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The Test Sample
What is being tested?
Methicillin-resistant Staphylococcus aureus (MRSA) are strains of Staphylococcus aureus, or "staph," bacteria that are resistant to the antibiotic methicillin as well as to related beta-lactam antibiotics, such as oxacillin, penicillin, amoxicillin, and cephalosporins, that are used to treat ordinary staph infections. MRSA testing detects the presence of MRSA in a patient's sample. Photo source: NIAID, Frank Deleo
Staphylococcus aureus frequently colonizes the human skin and is present in the nose of about a third of U.S. adults. It does not usually cause illness or symptoms. However, if there is a break in someone's skin from a wound or surgery, or if someone's immune system is weakened, then colonizing S. aureus can cause an infection.
Widespread use of antibiotics over the past several decades have led to the development of antibiotic-resistant strains of S. aureus. Infection with these strains can cause skin infections and potentially more severe, life-threatening infections such as pneumonia, bloodstream infections (septicemia), or infections at a surgical site. However, according to the Centers for Disease Control and Prevention (CDC), less than 2% of the population carries the type of staph bacteria known as MRSA. [For more on this, see the article Staph Infections and Methicillin-Resistant Staphylococcus aureus.]
MRSA can be spread in healthcare settings and in the community. Contaminated hands, medical equipment, and surfaces in places such as hospitals, clinics, or nursing homes allow the spread of MRSA from colonized or infected patients. In the community, anything that allows for skin-to-skin contact can spread MRSA. This includes sharing personal care items, participating in contact sports, or living or working in close contact with others.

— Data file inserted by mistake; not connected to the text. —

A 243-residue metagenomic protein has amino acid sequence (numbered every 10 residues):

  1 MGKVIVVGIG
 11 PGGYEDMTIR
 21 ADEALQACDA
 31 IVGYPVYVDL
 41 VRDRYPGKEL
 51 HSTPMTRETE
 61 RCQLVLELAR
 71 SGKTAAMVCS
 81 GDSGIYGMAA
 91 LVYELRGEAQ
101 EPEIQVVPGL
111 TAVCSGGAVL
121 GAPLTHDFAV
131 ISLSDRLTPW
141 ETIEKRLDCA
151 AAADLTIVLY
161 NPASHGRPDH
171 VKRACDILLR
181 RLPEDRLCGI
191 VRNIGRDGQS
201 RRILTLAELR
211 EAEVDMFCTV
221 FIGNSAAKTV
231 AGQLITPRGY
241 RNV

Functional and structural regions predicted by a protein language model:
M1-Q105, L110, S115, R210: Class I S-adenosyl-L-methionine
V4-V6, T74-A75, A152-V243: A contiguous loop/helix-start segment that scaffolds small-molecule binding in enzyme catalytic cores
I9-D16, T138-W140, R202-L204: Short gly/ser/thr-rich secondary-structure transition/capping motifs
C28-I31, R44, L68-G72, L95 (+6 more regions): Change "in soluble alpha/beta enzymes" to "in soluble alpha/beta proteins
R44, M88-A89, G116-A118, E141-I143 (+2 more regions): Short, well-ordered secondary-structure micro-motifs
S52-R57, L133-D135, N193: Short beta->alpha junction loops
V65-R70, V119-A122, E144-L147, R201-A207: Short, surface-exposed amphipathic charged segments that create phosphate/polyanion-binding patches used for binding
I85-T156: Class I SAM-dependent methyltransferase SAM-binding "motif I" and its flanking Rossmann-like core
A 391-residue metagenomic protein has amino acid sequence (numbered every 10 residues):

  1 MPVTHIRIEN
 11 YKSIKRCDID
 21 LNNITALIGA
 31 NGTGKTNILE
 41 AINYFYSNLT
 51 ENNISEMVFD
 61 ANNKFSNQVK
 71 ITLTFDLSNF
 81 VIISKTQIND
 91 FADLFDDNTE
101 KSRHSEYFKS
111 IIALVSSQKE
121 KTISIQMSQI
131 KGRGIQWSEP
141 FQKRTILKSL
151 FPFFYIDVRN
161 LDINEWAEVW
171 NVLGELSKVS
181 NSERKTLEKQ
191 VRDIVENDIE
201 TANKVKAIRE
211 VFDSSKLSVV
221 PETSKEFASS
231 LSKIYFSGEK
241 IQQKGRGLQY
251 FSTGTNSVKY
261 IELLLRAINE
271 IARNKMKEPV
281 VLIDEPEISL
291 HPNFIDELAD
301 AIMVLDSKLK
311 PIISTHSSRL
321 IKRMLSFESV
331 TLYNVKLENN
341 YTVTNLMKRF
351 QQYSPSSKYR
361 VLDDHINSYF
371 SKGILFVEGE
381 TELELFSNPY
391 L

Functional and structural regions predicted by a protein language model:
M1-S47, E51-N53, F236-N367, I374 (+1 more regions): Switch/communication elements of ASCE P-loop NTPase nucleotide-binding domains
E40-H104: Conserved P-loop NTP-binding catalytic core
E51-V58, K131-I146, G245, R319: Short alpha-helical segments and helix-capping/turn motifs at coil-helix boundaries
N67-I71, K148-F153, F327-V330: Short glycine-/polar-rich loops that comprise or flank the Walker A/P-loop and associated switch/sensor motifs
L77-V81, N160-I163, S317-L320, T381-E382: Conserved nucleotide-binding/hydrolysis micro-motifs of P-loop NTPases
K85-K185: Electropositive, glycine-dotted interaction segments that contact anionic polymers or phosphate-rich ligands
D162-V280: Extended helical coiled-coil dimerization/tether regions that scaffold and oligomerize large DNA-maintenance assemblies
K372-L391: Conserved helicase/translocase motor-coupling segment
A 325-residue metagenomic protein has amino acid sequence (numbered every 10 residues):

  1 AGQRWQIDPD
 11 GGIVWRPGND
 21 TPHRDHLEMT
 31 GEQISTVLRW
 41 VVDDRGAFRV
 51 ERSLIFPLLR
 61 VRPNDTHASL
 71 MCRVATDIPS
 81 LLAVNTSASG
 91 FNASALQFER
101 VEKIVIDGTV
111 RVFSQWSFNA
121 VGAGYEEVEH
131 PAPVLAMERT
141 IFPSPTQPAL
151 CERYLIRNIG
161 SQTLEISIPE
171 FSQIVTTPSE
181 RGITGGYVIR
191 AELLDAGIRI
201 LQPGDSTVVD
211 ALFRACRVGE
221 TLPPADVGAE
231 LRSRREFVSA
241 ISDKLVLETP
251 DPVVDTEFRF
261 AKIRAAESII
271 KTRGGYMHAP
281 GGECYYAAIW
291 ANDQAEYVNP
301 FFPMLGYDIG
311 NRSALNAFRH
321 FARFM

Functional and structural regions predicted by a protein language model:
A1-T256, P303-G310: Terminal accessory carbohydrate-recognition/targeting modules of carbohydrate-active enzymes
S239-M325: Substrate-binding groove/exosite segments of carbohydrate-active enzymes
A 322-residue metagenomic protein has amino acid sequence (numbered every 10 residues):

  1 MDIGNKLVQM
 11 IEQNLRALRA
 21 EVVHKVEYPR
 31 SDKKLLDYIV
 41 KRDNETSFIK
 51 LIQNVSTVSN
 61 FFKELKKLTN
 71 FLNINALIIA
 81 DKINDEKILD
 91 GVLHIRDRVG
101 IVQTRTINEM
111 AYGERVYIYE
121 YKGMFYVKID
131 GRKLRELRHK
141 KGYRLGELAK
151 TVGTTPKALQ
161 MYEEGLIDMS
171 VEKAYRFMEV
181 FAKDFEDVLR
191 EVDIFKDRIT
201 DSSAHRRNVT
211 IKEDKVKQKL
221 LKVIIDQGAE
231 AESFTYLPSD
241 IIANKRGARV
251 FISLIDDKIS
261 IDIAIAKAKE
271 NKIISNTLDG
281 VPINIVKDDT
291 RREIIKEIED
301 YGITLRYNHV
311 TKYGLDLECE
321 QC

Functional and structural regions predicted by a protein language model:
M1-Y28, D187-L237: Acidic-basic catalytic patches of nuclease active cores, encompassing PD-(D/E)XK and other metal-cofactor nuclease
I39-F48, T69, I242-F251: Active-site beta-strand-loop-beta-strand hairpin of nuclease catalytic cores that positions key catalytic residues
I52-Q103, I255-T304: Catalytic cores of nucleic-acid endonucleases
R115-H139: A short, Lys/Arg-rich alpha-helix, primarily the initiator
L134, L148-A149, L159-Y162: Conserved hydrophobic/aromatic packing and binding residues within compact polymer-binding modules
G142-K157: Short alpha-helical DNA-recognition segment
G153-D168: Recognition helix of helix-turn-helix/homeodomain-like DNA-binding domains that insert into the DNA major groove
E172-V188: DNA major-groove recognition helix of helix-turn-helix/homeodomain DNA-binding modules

Most hospitals have instituted measures to attempt to eradicate MRSA and to control the spread of MRSA from person to person. Those who test positive for MRSA may be isolated to prevent the spread to others and/or decolonized with a nasal antibiotic ointment and daily cleansing with special antimicrobial wipes. However, exactly how to implement MRSA screening and control in healthcare settings remains somewhat controversial. For example, a 2014 study comparing prevention strategies for bloodstream infections found that treating to eliminate MRSA from intensive care unit (ICU) patients who screen positive was not as effective at reducing these infections as treating all patients admitted to the ICU. This treatment may involve administering antibiotics within the nose and cleansing patients with special antimicrobial wipes. As a result, hospital policies may change in the future and less MRSA screening may be performed in these settings.
How is the sample collected for testing?
A nasal swab is collected by rotating a swab inside each nostril. Occasionally, a swab of a wound infection site or skin lesion is collected.
NOTE: If undergoing medical tests makes you or someone you care for anxious, embarrassed, or even difficult to manage, you might consider reading one or more of the following articles: Coping with Test Pain, Discomfort, and Anxiety, Tips on Blood Testing, Tips to Help Children through Their Medical Tests, and Tips to Help the Elderly through Their Medical Tests.
Another article, Follow That Sample, provides a glimpse at the collection and processing of a blood sample and throat culture.
Is any test preparation needed to ensure the quality of the sample?
No test preparation is needed.